Charities Act to give regulator new powers by September

Console controversy latest in series of scandals caused by ineffective legislation

New powers to enable the Charities Regulator to investigate financial mismanagement in charitable organisations will come into effect by early September.

Minister for Justice France Fitzgerald held a meeting with the new Charities Regulator John Farrelly on Thursday to discuss issues arising from the controversy over suicide awareness charity Console.

Sources in the Department of Justice confirmed last night that Part 4 of the Charities Act will commence within two months, giving the regulator new powers of investigation and enforcement.

Restoring trust

This is much earlier than envisaged and reflects concern to introduce measures quickly to restore public confidence in the charity sector.

The Act was passed in 2009 but key sections were never commenced, thus depriving the legislation of any real powers. The recession, and the consequent lack of resources, was the principal reason given by Government for this.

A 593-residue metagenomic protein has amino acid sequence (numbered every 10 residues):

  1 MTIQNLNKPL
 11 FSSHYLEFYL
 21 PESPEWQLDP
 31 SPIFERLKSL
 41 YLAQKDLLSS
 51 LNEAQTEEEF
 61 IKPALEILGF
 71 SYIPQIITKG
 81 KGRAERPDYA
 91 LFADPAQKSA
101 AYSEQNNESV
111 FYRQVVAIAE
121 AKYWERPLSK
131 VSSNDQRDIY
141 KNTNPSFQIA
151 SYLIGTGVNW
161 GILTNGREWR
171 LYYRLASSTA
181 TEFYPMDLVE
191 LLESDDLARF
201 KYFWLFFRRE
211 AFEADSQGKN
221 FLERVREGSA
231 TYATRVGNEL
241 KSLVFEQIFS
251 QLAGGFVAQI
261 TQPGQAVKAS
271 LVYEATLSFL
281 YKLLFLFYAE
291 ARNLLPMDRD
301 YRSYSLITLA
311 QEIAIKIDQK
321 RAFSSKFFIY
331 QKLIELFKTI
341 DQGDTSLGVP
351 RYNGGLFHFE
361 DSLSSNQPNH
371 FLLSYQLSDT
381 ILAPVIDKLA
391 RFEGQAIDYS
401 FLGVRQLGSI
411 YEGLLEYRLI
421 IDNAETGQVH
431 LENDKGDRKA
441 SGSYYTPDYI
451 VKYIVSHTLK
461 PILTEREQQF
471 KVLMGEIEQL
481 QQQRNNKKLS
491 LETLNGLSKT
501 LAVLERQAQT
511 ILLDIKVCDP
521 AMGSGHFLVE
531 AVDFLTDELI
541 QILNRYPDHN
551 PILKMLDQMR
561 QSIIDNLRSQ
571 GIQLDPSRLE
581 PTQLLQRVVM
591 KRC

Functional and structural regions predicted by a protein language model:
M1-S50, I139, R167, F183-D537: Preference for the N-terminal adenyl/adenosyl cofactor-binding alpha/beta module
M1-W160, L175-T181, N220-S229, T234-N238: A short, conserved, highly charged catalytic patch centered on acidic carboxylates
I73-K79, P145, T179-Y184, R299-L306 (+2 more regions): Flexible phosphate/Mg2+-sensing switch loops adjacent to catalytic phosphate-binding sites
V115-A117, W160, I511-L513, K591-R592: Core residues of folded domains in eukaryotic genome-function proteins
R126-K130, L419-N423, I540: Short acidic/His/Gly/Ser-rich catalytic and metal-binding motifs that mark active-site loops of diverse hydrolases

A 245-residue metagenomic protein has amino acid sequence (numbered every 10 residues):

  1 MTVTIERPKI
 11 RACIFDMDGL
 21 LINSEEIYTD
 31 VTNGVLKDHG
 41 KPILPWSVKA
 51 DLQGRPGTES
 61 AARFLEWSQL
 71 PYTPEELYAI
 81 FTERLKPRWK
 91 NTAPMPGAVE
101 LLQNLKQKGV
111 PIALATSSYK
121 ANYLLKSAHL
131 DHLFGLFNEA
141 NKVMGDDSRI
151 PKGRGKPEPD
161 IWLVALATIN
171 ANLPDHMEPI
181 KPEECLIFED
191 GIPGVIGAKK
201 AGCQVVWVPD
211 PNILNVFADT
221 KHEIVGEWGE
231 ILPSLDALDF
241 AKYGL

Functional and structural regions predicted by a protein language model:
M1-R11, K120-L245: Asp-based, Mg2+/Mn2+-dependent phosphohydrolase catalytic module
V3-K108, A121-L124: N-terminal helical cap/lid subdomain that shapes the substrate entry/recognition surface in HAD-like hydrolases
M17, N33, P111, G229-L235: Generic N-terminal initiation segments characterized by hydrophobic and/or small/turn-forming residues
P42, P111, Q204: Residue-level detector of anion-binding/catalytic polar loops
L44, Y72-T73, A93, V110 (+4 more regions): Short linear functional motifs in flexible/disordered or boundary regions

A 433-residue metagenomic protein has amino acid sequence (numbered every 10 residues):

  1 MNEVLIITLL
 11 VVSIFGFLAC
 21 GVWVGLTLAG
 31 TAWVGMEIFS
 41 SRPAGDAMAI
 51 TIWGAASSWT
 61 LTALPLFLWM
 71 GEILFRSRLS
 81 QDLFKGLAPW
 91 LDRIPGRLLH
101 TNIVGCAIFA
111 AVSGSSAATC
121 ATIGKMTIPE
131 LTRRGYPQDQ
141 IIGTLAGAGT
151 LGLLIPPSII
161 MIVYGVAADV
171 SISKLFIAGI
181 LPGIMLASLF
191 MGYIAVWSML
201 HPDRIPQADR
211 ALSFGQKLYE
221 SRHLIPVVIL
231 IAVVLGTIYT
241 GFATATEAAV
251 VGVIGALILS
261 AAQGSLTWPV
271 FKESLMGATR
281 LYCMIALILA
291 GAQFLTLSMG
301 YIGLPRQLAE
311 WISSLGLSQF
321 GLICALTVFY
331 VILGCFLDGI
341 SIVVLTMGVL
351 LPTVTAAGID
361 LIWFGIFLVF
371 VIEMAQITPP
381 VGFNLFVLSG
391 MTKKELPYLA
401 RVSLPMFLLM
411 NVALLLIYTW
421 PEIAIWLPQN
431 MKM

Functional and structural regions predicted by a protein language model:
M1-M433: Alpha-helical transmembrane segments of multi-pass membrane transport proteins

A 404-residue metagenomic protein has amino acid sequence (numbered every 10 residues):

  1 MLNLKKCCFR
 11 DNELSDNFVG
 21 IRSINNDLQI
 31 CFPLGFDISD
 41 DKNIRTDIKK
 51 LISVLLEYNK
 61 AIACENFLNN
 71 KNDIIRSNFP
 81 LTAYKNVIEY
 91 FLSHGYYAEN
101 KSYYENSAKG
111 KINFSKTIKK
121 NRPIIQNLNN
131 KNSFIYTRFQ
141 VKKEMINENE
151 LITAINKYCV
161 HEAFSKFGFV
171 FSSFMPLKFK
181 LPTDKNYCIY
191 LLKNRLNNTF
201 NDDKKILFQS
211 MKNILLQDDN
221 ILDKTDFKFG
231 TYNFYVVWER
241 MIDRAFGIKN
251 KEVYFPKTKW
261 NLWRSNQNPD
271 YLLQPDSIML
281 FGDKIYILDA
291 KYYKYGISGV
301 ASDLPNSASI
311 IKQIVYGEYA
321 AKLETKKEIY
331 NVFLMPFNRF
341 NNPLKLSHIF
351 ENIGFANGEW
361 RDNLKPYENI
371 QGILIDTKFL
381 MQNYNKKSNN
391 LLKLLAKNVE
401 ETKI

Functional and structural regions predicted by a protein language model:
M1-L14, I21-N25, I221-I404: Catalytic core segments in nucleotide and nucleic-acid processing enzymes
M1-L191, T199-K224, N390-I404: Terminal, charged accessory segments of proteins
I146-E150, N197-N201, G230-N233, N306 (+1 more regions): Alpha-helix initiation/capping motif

Part 4 dealt with powers of investigation. Another important provision, Part 7, dealt with the manner in which charities raised funds.

That was to deal with, and regulate, controversial practices such as “chugging”(approaching passersby on the street for donations) and charities adding their name to commercial activities, of which they took a tiny split of the proceeds. Part 7 is currently going through a thorough process of consultation.


The Act’s ineffectiveness was highlighted by a series of scandals in recent years, over executive pay levels in organisations with charitable status.

The former Independent senator Mary Ann O’Brien also wrote a major report on the legislation, whose conclusions were highly critical of the delays in commencing its key provisions.

There are over 8,000 charities registered. There is a separate bulk registration system for 3,600 schools.

In all, 300 complaints have been received by the regulator’s office since 2014, most in relation to the quality of service provided. The budget for the office has been increased to allow it to increase its staff to 36.

Because Part 4 has yet to be commenced, Mr Farrelly and his staff had to rely on 1963 legislation in order to refer the issues in Console to the Director of Corporate Enforcement.

Harry McGee

Harry McGee

Harry McGee is a Political Correspondent with The Irish Times